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    Monday, April 15, 2024

    Tipping Point: Our picks and pans ('Don't Know Tough,' 'The Bubble,' 'Electric Truth')


    Don't Know Tough

    Eli Cranor

    There has always been something enchanting about the idea of musical power trios — from Cream and the Jimi Hendrix Experience to Rush and Emerson, Lake & Palmer. They suggest a sort of "gaze upon us and behold our majesty," above-and-beyond talent consortium pulling off artistic feats that could not be done otherwise. I was reminded of this when I read "Don't Know Tough," a superb and moving novel set in small-town Arkansas where the entire solar system of the community revolves around its high school football team. At the heart of a very complex and compelling story is the dynamic between the head coach and the star player, whose backgrounds are at once eerily similar and also very different. Oh — and where does the "power trio" metaphor come in? Well, it's as though young Southern Noir kingpins Ace Atkins and S.A. Cosby decided they needed a third badass to complete a supergroup of Deep South crime fiction beyond measure. And if they're smart, they'll choose Cranor.

    — Rick Koster


    The Bubble

    There’s a great comedy to be made about quarantining during the pandemic. This isn’t it. The setup for the story is: The cast and crew of a cheesy sci-fi movie series create their own bubble so they can film a new sequel. The jokes and situations in “The Bubble” aren’t terribly fresh or surprising, which is disappointing considering that “Bubble” is directed and co-written (with Pam Brady) by Judd Apatow. There is some bright light to be had, courtesy of the always funny Leslie Mann, playing one of the actresses (whose ex, portrayed by David Duchovny, is on the project, too), and from Harry Trevaldwyn as the cheery health officer on set.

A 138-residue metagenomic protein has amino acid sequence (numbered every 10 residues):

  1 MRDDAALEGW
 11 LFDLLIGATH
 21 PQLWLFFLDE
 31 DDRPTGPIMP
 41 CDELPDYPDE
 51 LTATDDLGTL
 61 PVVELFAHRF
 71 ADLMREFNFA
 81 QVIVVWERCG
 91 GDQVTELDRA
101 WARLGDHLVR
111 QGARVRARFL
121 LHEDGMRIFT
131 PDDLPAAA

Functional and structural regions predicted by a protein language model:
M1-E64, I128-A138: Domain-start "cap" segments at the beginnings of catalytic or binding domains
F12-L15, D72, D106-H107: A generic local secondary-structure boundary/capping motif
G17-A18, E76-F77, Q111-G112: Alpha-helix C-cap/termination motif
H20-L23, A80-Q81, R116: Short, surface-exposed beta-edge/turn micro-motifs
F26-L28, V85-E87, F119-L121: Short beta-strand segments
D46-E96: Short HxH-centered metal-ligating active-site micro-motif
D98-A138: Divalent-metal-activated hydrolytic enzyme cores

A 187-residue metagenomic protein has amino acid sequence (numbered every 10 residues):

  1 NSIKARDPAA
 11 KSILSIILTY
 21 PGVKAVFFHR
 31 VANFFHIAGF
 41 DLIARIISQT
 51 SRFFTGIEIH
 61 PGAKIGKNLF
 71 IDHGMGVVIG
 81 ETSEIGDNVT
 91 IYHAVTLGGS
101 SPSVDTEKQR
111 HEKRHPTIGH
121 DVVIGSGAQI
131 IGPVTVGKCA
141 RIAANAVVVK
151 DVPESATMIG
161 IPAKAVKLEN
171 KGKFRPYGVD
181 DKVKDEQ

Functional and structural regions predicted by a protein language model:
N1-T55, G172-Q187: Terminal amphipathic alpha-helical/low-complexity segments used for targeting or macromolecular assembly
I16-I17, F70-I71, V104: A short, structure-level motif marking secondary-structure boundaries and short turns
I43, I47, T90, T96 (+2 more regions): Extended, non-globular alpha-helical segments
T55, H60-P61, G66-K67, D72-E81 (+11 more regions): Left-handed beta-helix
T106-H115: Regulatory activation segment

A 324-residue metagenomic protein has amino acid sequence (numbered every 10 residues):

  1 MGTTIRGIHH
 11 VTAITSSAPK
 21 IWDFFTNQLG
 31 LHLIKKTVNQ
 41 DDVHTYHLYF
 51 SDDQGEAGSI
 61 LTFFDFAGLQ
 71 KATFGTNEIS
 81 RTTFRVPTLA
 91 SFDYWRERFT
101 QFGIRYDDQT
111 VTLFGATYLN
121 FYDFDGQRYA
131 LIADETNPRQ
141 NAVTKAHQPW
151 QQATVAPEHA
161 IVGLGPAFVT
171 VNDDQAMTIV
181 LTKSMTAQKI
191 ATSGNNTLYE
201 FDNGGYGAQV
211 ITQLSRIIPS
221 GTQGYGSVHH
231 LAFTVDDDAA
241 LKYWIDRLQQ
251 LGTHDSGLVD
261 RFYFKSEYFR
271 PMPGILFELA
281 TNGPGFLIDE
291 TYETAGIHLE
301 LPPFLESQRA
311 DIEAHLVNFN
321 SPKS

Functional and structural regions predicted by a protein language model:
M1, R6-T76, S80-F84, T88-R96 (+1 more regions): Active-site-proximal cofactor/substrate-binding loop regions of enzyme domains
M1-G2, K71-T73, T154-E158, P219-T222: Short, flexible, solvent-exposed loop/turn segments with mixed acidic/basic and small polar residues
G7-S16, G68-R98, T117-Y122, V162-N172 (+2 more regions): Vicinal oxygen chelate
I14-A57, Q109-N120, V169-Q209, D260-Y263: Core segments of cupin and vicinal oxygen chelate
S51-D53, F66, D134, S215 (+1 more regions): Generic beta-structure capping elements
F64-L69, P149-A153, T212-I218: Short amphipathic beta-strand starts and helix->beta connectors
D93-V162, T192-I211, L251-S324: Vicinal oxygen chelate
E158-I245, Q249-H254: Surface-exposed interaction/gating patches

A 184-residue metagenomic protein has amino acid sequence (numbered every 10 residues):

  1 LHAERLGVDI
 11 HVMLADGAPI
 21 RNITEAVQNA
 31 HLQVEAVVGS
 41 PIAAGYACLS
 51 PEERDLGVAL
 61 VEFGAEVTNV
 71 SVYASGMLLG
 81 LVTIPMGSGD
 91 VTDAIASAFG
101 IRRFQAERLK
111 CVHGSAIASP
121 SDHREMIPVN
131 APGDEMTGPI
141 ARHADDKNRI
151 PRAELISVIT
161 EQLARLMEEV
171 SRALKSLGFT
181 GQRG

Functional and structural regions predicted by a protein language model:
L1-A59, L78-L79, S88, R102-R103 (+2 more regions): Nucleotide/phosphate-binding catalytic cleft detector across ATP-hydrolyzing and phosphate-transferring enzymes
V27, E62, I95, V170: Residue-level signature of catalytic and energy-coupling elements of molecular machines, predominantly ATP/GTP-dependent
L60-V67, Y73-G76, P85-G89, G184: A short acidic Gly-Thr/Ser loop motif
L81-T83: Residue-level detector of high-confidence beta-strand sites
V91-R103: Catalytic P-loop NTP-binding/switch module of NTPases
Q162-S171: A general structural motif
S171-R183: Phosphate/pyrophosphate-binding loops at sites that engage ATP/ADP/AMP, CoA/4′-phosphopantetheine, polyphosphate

— Kristina Dorsey

    CD TIP

    Electric Truth

    Andy Timmons

    Texas guitarist Timmons, celestially gifted, summons his first CD of new material in six years. In the "Guitar Head" community, he's regarded as slightly less famous than (but equal to) Steve Vai, Eric Johnson, Mike Stern, Joe Satriani, Mike Keneally, Steve Lukather ... and you get the idea. Timmons is a fountain of vision and melody whose innate "I'm a fan" sense of joy and devotion to music and craft has earned gigs with such varied artists as Olivia Newton-John, Danger Danger, Simon Phillips and Kip Winger. His solo work is consistently amazing and reflects his wide love of genres. In that sense, "Electric Truth" happily springs from Memphis soul to power rock to elegaic balladry and more. At the heart of the CD is Timmons' never-dry fountain of gorgeous melody and song structure — and he's comfortable enough to utilize — or not — his maestro chops in service to the song. The whole album is terrific, and "Apocryphal," "When Words Fail," "Grace" and "One Last Time" are songs that reach up and ride the sky.

    — Rick Koster

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